- Spirit Hunter: NG:
- Chapter 1 has the Urashima Woman, the spirit of a pregnant woman who was murdered by her midwife after she gave birth, and then dumped in the lake alongside all evidence of the crime. She kills those who throw rocks into the lake, as she interprets it as an attack on the dead fetuses that the midwife also disposed of there. She's pacified with evidence that her son is alive and well, and destroyed with the fake evidence that her son was stillborn.
- Chapter 2 has Kubitarou of Kintoki, a giant man who chops the heads off of animals. In actuality, Kubitarou is a woman who was mentally disabled in life and mistook a bear plushie as her younger brother. When said plushie lost its head, she started bringing animals heads to a sacred tree in the hopes of reviving him. She cut the tree down in anger when it didn't work, and in retaliation, the villagers tied her up and starved her to death. She's pacified when a new head is attached to her bear plushie, or otherwise destroyed if she's lured in front of a passing train.
- Chapter 4 has Killer Peach, who in life was a dietwoman seeking to expose injustices. She was brutally murdered by the 5/5 Club after she was about to expose the president's involvement in an arson case - after she became a spirit, she sought her revenge on all four of the men. She's pacified by evidence that the remaining member of the group is also dead, or otherwise destroyed if she's overloaded with his scent.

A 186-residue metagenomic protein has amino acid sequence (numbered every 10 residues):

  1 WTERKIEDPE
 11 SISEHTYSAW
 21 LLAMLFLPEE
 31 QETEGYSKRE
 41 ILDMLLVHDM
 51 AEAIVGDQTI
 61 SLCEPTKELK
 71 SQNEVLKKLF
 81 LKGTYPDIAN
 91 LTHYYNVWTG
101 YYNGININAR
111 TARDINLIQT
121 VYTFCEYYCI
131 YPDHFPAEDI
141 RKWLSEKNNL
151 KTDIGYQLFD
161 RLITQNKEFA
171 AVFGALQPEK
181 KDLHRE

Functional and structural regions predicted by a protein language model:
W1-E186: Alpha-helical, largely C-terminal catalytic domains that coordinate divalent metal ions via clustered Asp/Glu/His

- Death Mark:
- In Concession, a good part of the plot appears to be influenced, directly or indirectly, by the ghost of Joel's sister Miranda. After Melusine's murder, she too comes back as a vengeful ghost, probably influencing Artie avenging this "honour killing" on the entire Dolphin community.
- Inverted (and exploited) in Yet Another Fantasy Gamer Comic, where baron Greyfort arranges for his burial ceremony to be carried out wrong so that his ghost can keep an eye on his family.
- Played for Laughs in The Boondocks episode "Stinkmeaner Strikes Back". The spirit of Colonel H. Stinkmeaner (an elderly jerkass who was accidentally killed by Robert Freeman in a street fight from an earlier episode) rises out of Hell to seek revenge on his old enemy. Stinkmeaner possesses the body of Robert's oblivious friend Tom DuBois, eventually coming over to Robert's house to try and murder him.
- In the first episode of DuckTales (2017), the triplets and Webby accidentally summon a Ghost Pirate coming for "Scrooge McDuck's head", implying that he's seeking revenge on Scrooge. The old duck defeats him by giving him the head of a statue of him, which makes the ghost vanish.
- Gravity Falls: The Monster of the Week for "Northwest Mansion Mystery" is a ghost lumberjack who came to seek revenge on the Northwest family, as their ancestors went back on a deal and indirectly killed him and his fellow lumberjacks. He only manages to find peace when Pacifica, the Northwest family's White Sheep, opens the gates, allowing the townsfolk to enter the mansion and finally fulfill the deal.